01 December 2016

Last time we looked at Section 2: Information Requirements, this time we delve into the guidance relating to Section 3: Geometry Requirements. 

This article is an abridged version of the guidance that accompanies the BIM object standard; NBS BIM Object Standard - Section 3: Geometry (Requires NBS ID).

See also: About the NBS BIM Object Standard


3.1 General

As a guiding principle, geometry and graphical detail contained in a BIM object should not compromise the performance of the project model in which it is placed. Elements of a construction product that will not be seen should not be modelled and where a manufacturer restricts certain criteria this information should, if appropriate, be built into the object where the BIM platform allows. For example, a door manufacturer's maximum unit size should be included.

Geometry should be produced at 1:1 scale using real world coordinates, as per the BIP 2207 Guide to BS 1192, to prevent any possible ambiguity.

The BIM object should include an insertion point (origin point) appropriate to its intended use. For example, a door or window would take a central insertion point allowing content to parametrically expand outwards.

Minimal use should be made of temporary info (like construction lines and reference material) and the object should contain parametric geometry (where supported by BIM platform and appropriate) which is locked to relevant reference elements such as planes, lines, levels and points. Dimensions and labels (where appropriate) should be constrained to reference planes. Dimensions should be derived automatically (using 'associative dimensioning' functions of the BIM platform) rather than text to ensure a direct relationship with geometry.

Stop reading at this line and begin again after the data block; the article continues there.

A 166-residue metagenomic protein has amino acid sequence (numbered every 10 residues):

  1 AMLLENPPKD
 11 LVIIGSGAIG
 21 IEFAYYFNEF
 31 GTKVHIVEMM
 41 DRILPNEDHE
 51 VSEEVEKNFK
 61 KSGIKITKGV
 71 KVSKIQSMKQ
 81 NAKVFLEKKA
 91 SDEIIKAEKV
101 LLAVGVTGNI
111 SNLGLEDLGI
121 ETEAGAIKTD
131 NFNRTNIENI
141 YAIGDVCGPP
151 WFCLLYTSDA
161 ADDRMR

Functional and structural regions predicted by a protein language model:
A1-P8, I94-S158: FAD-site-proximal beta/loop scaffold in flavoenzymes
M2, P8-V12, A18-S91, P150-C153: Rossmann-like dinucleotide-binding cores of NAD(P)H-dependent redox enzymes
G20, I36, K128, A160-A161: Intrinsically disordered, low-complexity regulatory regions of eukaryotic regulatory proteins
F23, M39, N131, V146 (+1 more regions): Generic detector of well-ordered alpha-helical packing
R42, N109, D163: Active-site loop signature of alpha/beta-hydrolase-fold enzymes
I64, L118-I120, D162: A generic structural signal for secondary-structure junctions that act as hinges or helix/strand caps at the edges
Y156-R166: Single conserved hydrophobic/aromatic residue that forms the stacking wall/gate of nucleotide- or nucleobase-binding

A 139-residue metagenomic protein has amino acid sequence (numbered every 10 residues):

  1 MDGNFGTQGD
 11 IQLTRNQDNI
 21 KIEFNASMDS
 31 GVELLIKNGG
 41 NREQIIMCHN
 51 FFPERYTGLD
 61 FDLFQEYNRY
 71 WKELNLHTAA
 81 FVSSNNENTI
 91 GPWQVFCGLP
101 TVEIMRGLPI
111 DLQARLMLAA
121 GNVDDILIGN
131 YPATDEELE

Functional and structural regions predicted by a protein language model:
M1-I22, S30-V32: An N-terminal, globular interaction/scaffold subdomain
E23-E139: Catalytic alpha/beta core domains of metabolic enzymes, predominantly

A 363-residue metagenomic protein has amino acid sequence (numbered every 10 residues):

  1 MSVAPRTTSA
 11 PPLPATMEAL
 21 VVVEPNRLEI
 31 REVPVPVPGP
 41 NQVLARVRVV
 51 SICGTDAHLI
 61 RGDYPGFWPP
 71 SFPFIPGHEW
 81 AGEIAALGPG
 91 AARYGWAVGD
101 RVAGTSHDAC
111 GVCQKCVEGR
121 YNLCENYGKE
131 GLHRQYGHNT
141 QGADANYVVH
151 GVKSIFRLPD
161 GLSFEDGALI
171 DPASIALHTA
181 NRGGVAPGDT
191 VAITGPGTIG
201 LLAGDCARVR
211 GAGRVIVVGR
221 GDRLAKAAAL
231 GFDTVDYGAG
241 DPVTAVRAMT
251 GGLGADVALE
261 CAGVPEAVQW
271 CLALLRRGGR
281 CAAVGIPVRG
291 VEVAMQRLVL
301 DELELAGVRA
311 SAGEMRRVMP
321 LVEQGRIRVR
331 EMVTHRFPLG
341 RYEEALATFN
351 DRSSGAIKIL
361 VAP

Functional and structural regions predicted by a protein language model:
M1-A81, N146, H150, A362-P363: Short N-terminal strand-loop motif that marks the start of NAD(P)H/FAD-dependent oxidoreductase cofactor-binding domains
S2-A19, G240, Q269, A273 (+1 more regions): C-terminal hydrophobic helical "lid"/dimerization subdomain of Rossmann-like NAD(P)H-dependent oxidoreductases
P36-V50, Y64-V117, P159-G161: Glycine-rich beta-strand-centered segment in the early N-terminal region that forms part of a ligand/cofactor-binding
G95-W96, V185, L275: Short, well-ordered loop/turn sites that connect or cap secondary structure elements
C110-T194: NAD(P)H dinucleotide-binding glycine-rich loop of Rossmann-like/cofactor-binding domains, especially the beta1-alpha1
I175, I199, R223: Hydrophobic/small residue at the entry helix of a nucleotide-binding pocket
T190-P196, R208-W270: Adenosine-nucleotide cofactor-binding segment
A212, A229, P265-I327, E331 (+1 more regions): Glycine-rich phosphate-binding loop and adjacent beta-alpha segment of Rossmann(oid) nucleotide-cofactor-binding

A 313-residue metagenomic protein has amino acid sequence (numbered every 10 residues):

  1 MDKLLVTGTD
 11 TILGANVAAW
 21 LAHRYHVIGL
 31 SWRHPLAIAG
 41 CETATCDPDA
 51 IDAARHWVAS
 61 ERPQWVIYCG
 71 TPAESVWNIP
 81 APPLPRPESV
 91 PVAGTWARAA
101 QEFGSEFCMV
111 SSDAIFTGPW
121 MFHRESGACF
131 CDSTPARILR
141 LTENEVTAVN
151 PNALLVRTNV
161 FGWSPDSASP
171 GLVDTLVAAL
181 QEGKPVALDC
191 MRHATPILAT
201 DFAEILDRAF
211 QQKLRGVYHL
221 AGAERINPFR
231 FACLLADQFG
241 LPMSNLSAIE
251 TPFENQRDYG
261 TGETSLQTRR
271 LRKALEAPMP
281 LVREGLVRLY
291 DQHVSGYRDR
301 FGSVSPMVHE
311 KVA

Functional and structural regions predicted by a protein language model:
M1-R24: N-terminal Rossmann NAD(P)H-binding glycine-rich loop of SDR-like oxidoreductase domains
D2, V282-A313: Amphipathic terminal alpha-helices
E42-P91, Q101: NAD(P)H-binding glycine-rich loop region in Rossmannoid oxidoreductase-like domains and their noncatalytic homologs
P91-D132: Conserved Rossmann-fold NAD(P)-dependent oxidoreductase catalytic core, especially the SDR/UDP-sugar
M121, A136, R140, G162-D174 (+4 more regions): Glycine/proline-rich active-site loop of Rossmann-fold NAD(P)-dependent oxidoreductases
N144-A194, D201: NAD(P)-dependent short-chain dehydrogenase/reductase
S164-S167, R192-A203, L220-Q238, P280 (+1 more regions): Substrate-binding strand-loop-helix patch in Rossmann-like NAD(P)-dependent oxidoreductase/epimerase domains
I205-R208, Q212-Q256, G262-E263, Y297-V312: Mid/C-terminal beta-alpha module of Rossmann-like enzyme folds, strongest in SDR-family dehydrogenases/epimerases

The BIM object's geometry should use millimeters (mm) as a unit of measure. The geometry should always have a defined purpose. Layered BIM objects should, where the BIM platform permits, represent the actual thickness of a layer (if not possible minimum thickness supported by BIM platform shall be used).

3.2 Shape data

A BIM object shall include a geometric representation (product shape / shape representation) of the space defined by a construction product's external boundry.

It shall include essential openings and geometric details allowing meaningful information to be gathered (For example, a door's essential openings would be seen as crucial. Modelling details such as mouldings are likely to add little in the way of structural value.

Where a construction product is not intended to be modifiable (perhaps it has a fixed form or is only available in one size and shape) then the BIM object should have fixed geometry to reflect the real world selection and availability of the product.

3.3 Symbolic data

The BIM object shall include a way of displaying a graphical convention at scales 1:20, 1:50 and 1:100 as per BS 8541-2. Level of detail and convention shall be appropriate to construction product and scale. BS 8541-2 conventions shall be a representation, a simplified representation or a symbol.

The BIM object may include information devices (a convention indicating an abstract item) or supplementary geometry to show abstract items and convey geometric information that would not otherwise be modelled (such as directional arrows and opening directions).

BS 1192-2 notes that geometric shapes for information devices are limited and therefore a number of meanings could be garnered. For this reason geometric shapes for information devices should not be used if its meaning is not determined by context and experience (a window opening direction or a flow direction arrow, for example).

Geometric features (such as depth of field and construction product parts) shall be distinguished using default lines, line types, hatching and fill patterns (as appropriate to the BIM platform). 2D lines can be used to convey relevant geometric details not otherwise modelled in 3D or to expand upon information (such as specific placement requirements - detailing requirements of a window when used in different wall constructions, for example).

This section defines the minimum geometry requirements of the BIM object to describe the physical form of the construction product. How detailed the geometry is depends on a number of factors such as the type of object and how it is intended to be used; together with the practicalities of working with contemporary BIM platforms.

3.4 Space data